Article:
84. Counsel submits on the conditions that must be satisfied before the court permits recounting and quotes from the case of Arikala Narasa Reddy above as follows:-
“Before the court permits the recounting, the following conditions must be satisfied (i) the court must be satisfied that a prima facie is established; (ii) The material facts and full particulars have been pleaded stating the irregularities in counting votes; (iii) A roving and fishing inquiry should not be directed by way of an order to re-count the votes; (iv) An opportunity should be given to file objection; and (v) Secrecy of the ballot should be guarded. [Para 8] -E-G]”
85. It is submitted for the 3rd Respondent that orders of preservation and storage of electoral materials were granted through a consent of the parties and that copies of polling station diaries have been provided in Kisii Election Petition No. 10 of 2017 which is consolidated with this case. Consequently, prayers 2 (partially) and 4 have been dispensed with.
86. On costs, it is urged that the Petitioner should be condemned to meet the costs of this application and counsel quotes from a passage in Judicial Hints on Civil Procedure by Justice Kuloba at page 94 where it is stated:-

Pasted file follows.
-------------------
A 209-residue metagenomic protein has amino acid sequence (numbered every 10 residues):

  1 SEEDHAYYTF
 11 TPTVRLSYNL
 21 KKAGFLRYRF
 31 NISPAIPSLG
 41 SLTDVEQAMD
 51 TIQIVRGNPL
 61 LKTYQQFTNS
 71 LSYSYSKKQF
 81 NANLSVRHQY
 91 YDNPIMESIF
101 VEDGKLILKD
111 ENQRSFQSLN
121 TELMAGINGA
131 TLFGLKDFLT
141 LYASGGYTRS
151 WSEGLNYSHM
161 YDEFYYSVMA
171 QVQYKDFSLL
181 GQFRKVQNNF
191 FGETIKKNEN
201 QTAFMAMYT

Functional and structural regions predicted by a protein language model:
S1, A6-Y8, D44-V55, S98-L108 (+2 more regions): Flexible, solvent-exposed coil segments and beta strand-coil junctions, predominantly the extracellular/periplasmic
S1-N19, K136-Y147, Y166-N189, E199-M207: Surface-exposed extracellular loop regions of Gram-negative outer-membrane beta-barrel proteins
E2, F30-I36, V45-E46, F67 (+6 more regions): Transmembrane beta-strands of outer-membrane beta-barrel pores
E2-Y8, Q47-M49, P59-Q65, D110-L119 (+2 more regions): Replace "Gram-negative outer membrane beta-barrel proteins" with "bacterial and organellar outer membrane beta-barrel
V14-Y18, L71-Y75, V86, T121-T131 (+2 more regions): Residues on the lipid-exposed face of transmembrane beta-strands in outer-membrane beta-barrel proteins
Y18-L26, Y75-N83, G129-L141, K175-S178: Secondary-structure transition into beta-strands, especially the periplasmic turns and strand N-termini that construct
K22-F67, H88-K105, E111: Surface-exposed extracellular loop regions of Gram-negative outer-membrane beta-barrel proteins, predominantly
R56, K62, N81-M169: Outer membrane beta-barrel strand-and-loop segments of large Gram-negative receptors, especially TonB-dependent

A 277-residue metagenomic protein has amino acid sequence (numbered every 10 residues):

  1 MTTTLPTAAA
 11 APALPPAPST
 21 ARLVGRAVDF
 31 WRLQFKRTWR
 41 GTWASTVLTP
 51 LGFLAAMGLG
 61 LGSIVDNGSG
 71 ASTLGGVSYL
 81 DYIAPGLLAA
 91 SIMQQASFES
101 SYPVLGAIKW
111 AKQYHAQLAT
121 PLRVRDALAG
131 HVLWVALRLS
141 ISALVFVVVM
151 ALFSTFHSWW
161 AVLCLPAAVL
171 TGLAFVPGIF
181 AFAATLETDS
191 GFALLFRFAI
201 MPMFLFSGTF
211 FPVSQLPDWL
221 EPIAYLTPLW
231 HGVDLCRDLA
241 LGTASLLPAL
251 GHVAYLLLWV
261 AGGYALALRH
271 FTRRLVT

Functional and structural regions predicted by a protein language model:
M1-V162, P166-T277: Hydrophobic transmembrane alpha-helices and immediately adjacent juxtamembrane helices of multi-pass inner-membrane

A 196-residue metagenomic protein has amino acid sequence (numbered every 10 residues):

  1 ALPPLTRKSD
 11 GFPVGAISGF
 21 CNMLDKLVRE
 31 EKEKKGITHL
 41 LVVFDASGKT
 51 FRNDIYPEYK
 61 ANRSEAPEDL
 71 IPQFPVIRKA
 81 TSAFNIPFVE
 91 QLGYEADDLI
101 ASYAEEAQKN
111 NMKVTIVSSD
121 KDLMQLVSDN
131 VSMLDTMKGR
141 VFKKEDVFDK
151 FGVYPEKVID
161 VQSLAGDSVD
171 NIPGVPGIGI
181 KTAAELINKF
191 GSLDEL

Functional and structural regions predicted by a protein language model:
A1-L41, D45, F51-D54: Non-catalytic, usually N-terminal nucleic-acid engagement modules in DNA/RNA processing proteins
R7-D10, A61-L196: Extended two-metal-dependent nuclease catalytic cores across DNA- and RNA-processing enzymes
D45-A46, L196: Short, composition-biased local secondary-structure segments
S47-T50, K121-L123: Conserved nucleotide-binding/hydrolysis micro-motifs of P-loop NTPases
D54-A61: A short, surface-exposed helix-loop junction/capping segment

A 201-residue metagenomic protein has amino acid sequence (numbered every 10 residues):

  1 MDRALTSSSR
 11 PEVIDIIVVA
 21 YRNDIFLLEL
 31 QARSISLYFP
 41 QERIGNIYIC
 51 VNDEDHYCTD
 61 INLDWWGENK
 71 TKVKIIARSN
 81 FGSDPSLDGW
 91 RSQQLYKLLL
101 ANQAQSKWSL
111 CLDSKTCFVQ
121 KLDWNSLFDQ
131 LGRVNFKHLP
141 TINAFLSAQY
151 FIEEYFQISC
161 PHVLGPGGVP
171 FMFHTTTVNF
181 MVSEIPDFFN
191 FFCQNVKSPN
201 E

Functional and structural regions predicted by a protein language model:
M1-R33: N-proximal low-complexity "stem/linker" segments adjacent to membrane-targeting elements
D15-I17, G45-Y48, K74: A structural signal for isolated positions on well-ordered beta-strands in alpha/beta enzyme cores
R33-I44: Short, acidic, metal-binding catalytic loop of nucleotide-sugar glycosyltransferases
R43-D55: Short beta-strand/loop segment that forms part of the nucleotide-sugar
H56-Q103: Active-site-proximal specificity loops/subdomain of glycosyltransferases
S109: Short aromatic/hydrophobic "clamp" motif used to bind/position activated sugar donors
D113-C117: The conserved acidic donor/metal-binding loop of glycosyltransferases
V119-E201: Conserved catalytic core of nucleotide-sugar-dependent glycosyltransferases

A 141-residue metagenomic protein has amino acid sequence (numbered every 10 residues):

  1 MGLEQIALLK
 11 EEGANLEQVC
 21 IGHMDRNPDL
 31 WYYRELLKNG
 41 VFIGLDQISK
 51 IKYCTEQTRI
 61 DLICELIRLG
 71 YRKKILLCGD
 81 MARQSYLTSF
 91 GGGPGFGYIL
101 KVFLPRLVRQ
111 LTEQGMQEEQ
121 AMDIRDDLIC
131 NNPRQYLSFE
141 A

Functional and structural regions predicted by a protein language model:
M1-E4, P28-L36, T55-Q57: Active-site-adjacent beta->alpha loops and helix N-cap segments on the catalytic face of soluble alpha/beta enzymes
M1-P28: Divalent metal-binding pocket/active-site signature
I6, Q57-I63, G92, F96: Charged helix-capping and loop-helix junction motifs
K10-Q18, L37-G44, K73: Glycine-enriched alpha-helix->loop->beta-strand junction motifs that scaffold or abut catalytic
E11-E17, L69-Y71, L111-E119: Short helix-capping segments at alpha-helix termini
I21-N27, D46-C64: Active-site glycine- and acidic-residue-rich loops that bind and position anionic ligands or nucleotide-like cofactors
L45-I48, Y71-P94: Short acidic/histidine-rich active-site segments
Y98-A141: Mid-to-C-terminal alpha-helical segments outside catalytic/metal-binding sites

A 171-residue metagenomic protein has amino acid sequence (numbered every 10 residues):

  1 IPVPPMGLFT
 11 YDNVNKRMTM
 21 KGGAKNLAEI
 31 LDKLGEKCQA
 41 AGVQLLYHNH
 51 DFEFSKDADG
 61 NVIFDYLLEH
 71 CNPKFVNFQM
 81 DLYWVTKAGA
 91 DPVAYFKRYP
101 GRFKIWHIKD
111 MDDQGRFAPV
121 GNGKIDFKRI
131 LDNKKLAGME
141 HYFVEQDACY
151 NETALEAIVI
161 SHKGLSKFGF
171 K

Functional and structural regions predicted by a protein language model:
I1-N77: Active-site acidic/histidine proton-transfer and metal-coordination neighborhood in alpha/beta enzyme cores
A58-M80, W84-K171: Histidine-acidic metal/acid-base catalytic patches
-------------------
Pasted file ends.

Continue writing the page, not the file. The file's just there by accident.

“The object of ordering a party to pay costs is to reimburse the successful party for amounts expended on the case ….Costs are a means by which a successful litigant is recouped for expenses to which he has been put in fighting an action.”
Analysis and determination:
87. I have painstakingly considered the application, the supporting affidavit and grounds, the Reponses by the Respondents and learned counsel’s submissions. I have had due regard to the Petition filed and the responses as a key reference point in assisting in the resolution of the application herein.
88. The issues for determination crystallize into the following:-
1. Whether sufficient reasons for an order for scrutiny of all votes cast in the polling stations detailed in paragraph 28, 29 and 32 of the Petition have been established.
2. Whether the Petitioner should be provided with the KIEMS Kits and attendant data, the printed register of voters and extract showing location of GPRS locations of all KIEMS Kits used in the transmission of results.
3. Whether certified copies of polling diaries in respect of polling stations contained in paragraphs 28, 29 and 32 of the Petition should be provided to the Petitioner.
4. Whether the results or outcome of the scrutiny/recount should be pronounced before the substantive hearing of the petition and whether in any event the court should take into account such results.
5. Who should bear the costs of this application?
89. On the issue of scrutiny/recount, it is opportune at this juncture to explore what the law is in regard to this prayer.
90. Section 82 of the Elections Act, 2011 provides: